following issues are especially welcome:

* Can a neural theory of language exist? If so, what would it look  
like? If not, how can linguistics be linked with neuroscience?
* What is the possible basis of neural semantics? How can that connect  
to the interaction-based/distributed perspective on language?
* How can the neuroscience of language inspire new developments in  
robotics robots?

We invite papers that address these questions. To encourage  
interaction, we welcome speakers from a wide range of disciplines and  

Symposium format.
The symposium will be a 3 days event that gathers researchers from a  
wide range of backgrounds. The symposium format includes a number of  
Invited Speakers and a public call for papers. After the symposium,  
participants will be invited to submit a paper to a special issue of  
the journal "Adaptive Behavior".

Important Dates
Deadline for paper submission:     June 12, 2009
Notification of paper acceptance:  July 15, 2009
Deadline for final versions:       August 1, 2009
Conference dates:                  September 12-15, 2009

Submission and Reviewing Process
Authors are invited to submit either an abstract or a full-length paper.
Full papers can have a length of between 6 and 10 pages, abstracts can  
have a maximum length of 2 pages.
Submitted abstracts and papers will be refereed and selected for half- 
hour oral presentations on the basis of quality and relevance to the  
issues the symposium is addressing.
Submission should be sent to langro2009 (at isir.fr) in either MS Word  
or Adobe PDF format.
All papers will be reviewed by, at least, three members of the

Accepted papers will be included in the proceedings and will be made  
accessible through the web. Copies of the proceedings will be  
available at the symposium.
Papers of higher quality will be selected for publication in the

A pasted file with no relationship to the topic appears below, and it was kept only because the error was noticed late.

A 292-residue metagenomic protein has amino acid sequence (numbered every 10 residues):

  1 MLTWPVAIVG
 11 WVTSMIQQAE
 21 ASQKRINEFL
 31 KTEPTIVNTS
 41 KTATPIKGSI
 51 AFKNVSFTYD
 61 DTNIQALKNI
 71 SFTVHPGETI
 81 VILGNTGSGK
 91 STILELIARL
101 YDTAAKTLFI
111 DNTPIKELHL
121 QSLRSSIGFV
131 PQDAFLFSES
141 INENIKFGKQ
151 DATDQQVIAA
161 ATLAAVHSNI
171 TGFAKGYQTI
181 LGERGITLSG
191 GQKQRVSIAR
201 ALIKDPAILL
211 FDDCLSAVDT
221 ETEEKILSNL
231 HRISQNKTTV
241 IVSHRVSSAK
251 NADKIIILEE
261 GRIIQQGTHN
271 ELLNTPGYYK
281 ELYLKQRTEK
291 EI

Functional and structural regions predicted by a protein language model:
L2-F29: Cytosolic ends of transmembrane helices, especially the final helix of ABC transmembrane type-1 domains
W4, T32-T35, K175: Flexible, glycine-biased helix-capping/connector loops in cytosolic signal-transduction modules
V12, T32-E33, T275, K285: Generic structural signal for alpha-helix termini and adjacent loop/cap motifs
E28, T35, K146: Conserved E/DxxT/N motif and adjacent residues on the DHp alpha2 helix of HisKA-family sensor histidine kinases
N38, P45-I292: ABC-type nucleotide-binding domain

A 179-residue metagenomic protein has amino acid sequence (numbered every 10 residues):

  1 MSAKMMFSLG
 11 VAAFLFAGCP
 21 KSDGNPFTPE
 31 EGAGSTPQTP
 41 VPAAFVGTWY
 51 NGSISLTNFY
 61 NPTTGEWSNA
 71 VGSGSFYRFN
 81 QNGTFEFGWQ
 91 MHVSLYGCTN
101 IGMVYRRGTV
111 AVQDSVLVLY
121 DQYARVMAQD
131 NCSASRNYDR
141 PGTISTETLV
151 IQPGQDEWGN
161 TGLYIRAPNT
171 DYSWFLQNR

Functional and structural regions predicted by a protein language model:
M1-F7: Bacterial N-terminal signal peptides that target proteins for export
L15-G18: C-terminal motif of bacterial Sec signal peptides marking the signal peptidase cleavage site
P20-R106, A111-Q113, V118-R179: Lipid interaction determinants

special issue of Adaptive Behaviour Journal
published by SAGE Publicatiion.

Ryad Benosman, ryad.benosman at upmc.fr (University Pierre and Marie Curie)
Remi Van Trijp, remi at csl.sony.fr, 5, (SONY CSL)
Sio-Hoï Ieng, sio-hoi.ieng at upmc.fr, (University Pierre and Marie Curie)
Angelo Arleo, angelo.arleo at upmc.fr, (University Pierre and Marie Curie)

Program Committee
Luís Seabra Lopes, (Universidade de Aveiro, Portugal)
Tony Belpaeme, (University of Plymouth, United Kingdom)
Stephen Cowley, (University of Hertfordshire, United Kingdom)
Michael L. Anderson, (University of Maryland)
Luc Steels, (SONY CSL)
Ryad Benosman, (University Pierre and Marie Curie)
Remi Van Trijp, (SONY CSL)
Sio-Hoï Ieng, (University Pierre and Marie Curie)
Angelo Arleo,  (University Pierre and Marie Curie)

R. Benosman
Institut des Systemes Intelligents et Robotiques - UMR 7222
Groupe Systèmes Intelligents Mobiles et Autonomes
UPMC - Universite Paris 6 -
4 place jussieu, 75252 Paris cedex 05, France
(Tel : 01 44 27 63 59 - Fax : 01 44 27 75 09)
web : http://isir.robot.jussieu.fr/?op=view_profil&id=10&lang=fr
"Un bon maître a ce souci constant : enseigner à se passer de lui."
André Gide